Drachen Jager
06-13-2013, 03:04 AM
YA is pretty hot right now, it's true; the QueryTracker list is glutted with them. I'd hate to be a YA writer when the bottom inevitably falls out of that market...

Why inevitable?

I mean, other than in the sense that the collapse of any given market is inevitable given a long enough timeline.

And, you know, if someone had successfully published several YA books and decided to transition to a different market they'd have a significant leg up over those who had never published at all.

Or is your point more that you feel neglected because yours isn't the hot market segment right now?

orion_mk3
06-13-2013, 06:29 PM
Why inevitable?

I mean, other than in the sense that the collapse of any given market is inevitable given a long enough timeline.

And, you know, if someone had successfully published several YA books and decided to transition to a different market they'd have a significant leg up over those who had never published at all.

Or is your point more that you feel neglected because yours isn't the hot market segment right now?
All of the above!

wampuscat
06-13-2013, 07:35 PM
Here are some of the resources I've found.

QueryTracker (http://querytracker.net/)
AgentQuery (http://www.agentquery.com/)
Publisher's Marketplace (http://www.publishersmarketplace.com/)
The AAR website (http://aaronline.org/Find)
The SFWA has a great Agent resource (http://www.sfwa.org/other-resources/for-authors/writer-beware/agents/#Last) as well, with links to other resources and a really good rundown on what to look for, and more importantly what to watch out for. Some of it applies only to SF/F, but most of it is general advice that applies to all writers. I highly recommend anyone starting an agent search read through this page and follow most of the links before sending any queries out.

This.

Also, find out who the agents are for the books and authors you love. A lot of authors thank their agents in the acknowledgements. (Or you can Google it.)
Follow agent blogs.
Follow agents on Twitter.
SCBWI members can download "The Book," which contains an agent directory.
I'm pretty sure RWA has an agent directory as well.

JulianneQJohnson
06-13-2013, 07:43 PM
I have racked up around 100 queries for my current book. I started with agents who seemed especially interested in my genre, then branched out to agents looking for commercial, and agents who don't specifically say "no thrillers." I count "no response" as a rejection, after a reasonable amount of time.

As others have said, Query tracker is great, but it isn't the only source. I started with The Guide To Literary Agents, but if you use that, make sure you look up each agent here on AW, because some of their listed agents are borderline scam agents. Also check the agent's website for more up to date genres accepted and submission guidelines.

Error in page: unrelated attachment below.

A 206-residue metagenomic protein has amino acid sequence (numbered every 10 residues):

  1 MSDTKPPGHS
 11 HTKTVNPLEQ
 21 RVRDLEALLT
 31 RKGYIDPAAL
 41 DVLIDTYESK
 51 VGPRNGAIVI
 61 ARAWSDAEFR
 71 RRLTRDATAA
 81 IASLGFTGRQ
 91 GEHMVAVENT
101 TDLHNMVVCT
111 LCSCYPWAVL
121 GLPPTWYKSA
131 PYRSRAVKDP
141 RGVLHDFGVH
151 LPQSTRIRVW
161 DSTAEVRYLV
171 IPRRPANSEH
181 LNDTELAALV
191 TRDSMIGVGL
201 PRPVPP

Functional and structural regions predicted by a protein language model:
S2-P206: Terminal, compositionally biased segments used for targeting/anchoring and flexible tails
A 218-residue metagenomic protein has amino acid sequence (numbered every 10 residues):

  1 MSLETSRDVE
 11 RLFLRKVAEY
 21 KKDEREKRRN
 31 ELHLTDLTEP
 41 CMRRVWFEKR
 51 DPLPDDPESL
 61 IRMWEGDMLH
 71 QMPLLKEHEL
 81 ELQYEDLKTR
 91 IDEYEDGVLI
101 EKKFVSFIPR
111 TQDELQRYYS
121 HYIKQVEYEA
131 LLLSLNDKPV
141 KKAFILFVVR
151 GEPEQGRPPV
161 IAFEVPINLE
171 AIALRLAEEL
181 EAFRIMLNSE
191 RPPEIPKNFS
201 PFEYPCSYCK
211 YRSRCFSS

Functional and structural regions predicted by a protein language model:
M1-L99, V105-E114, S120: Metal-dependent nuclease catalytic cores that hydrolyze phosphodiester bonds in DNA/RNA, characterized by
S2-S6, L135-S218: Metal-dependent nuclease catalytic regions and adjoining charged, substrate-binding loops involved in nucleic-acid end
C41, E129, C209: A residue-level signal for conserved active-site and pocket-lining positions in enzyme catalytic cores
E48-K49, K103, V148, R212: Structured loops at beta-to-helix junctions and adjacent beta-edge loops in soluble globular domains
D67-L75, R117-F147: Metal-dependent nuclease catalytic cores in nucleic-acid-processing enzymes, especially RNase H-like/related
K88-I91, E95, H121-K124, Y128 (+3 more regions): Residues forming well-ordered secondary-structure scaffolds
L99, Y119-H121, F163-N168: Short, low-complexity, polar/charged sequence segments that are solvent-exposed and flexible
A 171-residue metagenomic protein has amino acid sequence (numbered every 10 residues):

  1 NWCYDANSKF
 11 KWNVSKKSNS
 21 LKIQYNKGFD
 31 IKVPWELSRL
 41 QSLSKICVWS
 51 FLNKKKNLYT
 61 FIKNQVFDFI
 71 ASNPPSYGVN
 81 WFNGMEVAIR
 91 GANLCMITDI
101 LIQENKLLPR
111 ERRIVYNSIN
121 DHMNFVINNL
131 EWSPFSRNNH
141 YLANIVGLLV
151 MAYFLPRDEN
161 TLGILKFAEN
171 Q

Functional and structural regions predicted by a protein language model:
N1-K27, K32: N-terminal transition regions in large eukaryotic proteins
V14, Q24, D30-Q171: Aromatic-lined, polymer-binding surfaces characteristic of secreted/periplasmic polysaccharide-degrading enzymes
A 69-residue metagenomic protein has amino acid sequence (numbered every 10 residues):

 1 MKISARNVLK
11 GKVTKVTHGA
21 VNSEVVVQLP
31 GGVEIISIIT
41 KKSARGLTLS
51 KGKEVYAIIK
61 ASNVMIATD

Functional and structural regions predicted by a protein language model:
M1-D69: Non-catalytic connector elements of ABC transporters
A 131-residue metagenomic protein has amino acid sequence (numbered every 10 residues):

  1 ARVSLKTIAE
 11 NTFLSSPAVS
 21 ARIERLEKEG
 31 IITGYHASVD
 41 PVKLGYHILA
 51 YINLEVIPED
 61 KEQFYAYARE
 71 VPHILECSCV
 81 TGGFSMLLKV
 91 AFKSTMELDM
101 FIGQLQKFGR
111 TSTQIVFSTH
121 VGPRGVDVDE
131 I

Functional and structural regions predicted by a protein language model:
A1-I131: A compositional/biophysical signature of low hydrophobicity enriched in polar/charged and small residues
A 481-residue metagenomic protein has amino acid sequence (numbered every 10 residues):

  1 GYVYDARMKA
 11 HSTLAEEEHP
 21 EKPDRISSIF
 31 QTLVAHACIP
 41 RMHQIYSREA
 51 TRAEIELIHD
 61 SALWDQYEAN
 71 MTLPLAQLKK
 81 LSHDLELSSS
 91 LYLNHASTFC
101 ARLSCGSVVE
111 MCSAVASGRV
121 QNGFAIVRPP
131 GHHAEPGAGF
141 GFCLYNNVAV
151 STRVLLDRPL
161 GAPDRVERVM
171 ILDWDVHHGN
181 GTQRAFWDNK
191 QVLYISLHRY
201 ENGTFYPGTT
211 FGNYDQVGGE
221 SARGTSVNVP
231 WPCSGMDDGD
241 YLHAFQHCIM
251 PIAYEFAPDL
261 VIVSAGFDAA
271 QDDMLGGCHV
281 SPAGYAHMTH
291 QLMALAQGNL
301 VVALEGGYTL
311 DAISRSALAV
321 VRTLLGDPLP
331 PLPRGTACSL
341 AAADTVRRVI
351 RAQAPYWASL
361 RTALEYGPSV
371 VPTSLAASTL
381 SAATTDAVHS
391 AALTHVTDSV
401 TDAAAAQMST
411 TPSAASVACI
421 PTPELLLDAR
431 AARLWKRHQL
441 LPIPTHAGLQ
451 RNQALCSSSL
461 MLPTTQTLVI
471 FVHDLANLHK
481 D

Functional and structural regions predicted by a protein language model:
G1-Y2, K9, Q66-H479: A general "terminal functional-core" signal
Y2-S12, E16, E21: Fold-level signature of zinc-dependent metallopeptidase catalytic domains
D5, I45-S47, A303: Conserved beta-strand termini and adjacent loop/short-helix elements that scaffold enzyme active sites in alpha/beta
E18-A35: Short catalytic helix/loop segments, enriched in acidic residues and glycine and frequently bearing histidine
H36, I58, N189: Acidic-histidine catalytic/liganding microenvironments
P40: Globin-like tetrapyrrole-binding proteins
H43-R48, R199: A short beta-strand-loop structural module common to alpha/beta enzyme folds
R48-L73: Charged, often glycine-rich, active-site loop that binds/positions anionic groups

Krazykat
06-13-2013, 11:19 PM
To be honest, I find the assertion—which comes up frequently here—that anyone should be able to find 100+ agents to query a bit annoying. From what I've seen, that's just not realistic for every genre. (And no offense to anyone, but there appears to be a stubborn tendency here to ignore that!)

I have used all of the references mentioned here (and AW is certainly the best resource for finding out what all those resources are:)), and I don't see how anyone could find more than 60-70 reputable agents who rep adult SF.

Everyone says: 'Just look at how many come up when you search for agents who rep SF/Fantasy on QueryTracker or AgentQuery.' That's absolutely true, but when you actually go to the agency websites and find out what they're looking for, you'll subtract far more potential agents than you'll be able to add from any other source. So the real number is actually much lower than it appears. This is because a large percentage of agents show up in that category because they represent YA only in those genres. (Or they might show up on the list just because they'll consider urban fantasy, especially if it includes romance.)

If you are querying SF that's not targeted to the YA audience, the only way I can see that you could get close to a hundred agents would be to try those who simply say they rep 'commercial', as some have suggested here. But that would mean sending the kind of queries where you're pretty much shooting in the dark.

And of course there would be no way to personalize those queries, because you have no information telling you why this agent might be interested in your book, other than that they rep fiction in general and they don't specifically exclude speculative fiction. (And a great many of the agents who rep mainstream or commercial fiction do make that exclusion very clear.)

So I think we need to be careful not to perpetuate the myth that everyone should be able to find that many agents to query, without taking genre into consideration. Of course if we're talking YA or romance, sure—you probably won't have any trouble coming up with a list that goes into three figures. With other genres—you're really going to be scraping the bottom of the barrel to get there.